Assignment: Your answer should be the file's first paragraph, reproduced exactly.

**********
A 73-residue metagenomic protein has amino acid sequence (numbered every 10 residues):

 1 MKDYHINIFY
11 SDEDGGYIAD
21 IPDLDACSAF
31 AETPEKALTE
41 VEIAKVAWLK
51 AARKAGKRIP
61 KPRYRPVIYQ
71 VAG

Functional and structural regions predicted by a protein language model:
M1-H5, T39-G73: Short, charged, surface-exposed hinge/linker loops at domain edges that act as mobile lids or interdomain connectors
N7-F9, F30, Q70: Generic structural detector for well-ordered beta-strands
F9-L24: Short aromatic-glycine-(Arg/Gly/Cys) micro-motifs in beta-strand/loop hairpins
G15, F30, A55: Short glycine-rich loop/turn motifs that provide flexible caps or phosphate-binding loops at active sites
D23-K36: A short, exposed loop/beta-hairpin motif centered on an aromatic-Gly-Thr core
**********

A 73-residue metagenomic protein has amino acid sequence (numbered every 10 residues):